I had a fun moment at our International Medieval Congress at Kalamazoo a couple weeks ago. I was standing by the table where my book was on display, talking with two of my senior colleagues. I turned around—and there he was! The junior colleague who christened my wonderful Facebook friends “Random Laypersons”!

I smiled and begged him to take a photo together.

Alas, he declined.

(To his credit: he was magnanimous enough to call on me the next day when I put my hand up during the Q&A at a session that he organized. It was a good session, I learned a great deal, and my question was sincere. He gets snaps both for organizing the session and calling on me. Fencing Bear salutes.)

In contrast to my academic colleagues, however, my first reviewer for Amazon seems to understand!
Fantastic scholarly book that explains to the layperson how Mary became such a central part of medieval prayer and hence modern Catholic prayer. The book explains the history of how Mary became increasingly popular beginning around the year 1100 as elaborate books [dedicated] to her appear throughout Europe (the Book of Hours) and services in praise of her become routine.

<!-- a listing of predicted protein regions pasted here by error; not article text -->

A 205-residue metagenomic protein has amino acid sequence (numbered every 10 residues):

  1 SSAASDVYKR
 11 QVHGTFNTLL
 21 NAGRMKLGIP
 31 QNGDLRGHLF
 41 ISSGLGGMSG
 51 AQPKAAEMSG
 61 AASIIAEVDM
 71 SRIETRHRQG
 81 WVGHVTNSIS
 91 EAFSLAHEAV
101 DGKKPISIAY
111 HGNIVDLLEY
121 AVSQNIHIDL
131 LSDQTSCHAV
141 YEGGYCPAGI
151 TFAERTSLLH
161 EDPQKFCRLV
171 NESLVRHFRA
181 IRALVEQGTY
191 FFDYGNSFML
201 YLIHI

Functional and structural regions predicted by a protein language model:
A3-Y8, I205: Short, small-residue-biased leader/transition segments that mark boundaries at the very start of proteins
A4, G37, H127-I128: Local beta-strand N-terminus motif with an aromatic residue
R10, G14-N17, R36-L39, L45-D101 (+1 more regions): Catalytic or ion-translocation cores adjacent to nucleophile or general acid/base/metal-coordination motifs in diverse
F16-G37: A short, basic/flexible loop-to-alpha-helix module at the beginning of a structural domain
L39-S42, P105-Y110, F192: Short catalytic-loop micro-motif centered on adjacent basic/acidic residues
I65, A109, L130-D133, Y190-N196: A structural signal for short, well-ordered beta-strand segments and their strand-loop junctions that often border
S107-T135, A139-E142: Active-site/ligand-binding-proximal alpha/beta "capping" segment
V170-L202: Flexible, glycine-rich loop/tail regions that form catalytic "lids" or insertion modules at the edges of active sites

In addition to an analysis of historical records and devotional material, the author also examines the practice of medieval prayer and how it likely differed from modern concepts of prayer. Finally, the author explains the specific appeal that Mary would have had for those attending a church service during this age. You will never think about prayer in the same way after reading this book! —boab, May 16, 2018
Do you see what I mean about the hot flashes? I think I may faint with joy. Somebody gets it!

And then I remember what my academic colleague writing for First Things said.

I am trying not to let it get to me.

And, for the record, it is not just the First Things review. I have had other reviews, less public, no less scathing, to which I have not been invited to give an answer. Thus the rage.

I wish I were Milo and could laugh it off.

What is going on? I knew that I was taking a risk in writing the kind of book that I did. It is a sort of hybrid, just as the Amazon reviewer says.